A more in-depth explanation of Land Banks, all by Professor Frank S. Alexander, can be found here (from the Journal of Affordable Housing), here (from the Brookings Institute), and here (from the Center for Community Progress).

Indiana to Reform Local Governments with a New Legislative Agenda

Indiana has recently made efforts to reform local governments through proposed legislation.  The initiative was started by Lt. Governor Skillman who proposed a legislative agenda concerning local government reform that has been getting attention from the press and state lawmakers.  The recommendations came after Lt. Gov. Skillman toured Indiana’s various local governments and spoke with local officials.  It was clear from her tour that local government officials are worried about the availability of revenue to support local government services. Therefore Lt. Gov. Skillman is proposing fiscal flexibility within local governments, while at the same time advocating for a property tax cap to ease the burden on property owners. 

The fiscal flexibility measures suggested include allowing transfers of surplus revenue to maintain roads and streets, changing the 911 funding, broadening options for legal advertising, and creating a referendum process for local units of government allowing them to acquire more operating money, which is similar to the school district structure.

Furthermore, the suggestions include allowing townships to streamline their government by eliminating township advisory boards and transferring the fiscal responsibility to the county, as well as, align townships with the three existing county commissioner districts.  In addition, encourage local governments to adopt centralized purchasing within their government unit and joint purchasing with other municipalities.  The Lieutenant Governor also proposed reforming local government infrastructure planning by suggesting that the state should develop model plans for local infrastructure projects to save money on consulting and planning fees.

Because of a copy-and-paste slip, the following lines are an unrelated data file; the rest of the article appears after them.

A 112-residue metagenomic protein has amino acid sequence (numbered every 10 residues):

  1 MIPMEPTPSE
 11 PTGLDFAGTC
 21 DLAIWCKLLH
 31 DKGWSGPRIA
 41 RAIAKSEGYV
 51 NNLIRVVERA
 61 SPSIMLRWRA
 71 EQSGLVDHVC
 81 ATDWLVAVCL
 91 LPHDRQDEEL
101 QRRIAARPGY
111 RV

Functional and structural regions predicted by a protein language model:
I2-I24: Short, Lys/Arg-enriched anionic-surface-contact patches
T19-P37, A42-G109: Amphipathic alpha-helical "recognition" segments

One reform proposal getting a lot of traction in the state legislature is a bill that will reduce the conflict of interests problems that are often seen at the local government level.  The proposed Indiana legislation would prevent public workers from hiring their relatives for jobs that they supervise.  The bill would also preclude those who work for municipal governments (firefighters, police,  park workers, etc.) from sitting on county commissions or agencies because it is not in the public’s interest to have the same people working for the municipality and setting the wages and benefits for that same position.  With this conflict of interest eliminated municipalities can focus efficiency and can stop worrying about local officials implementing self-serving policies.

The proposals can be found on Lt. Gov. Skillman’s webpage available here.

Article describing the success of the local government conflict of interest bill is available here.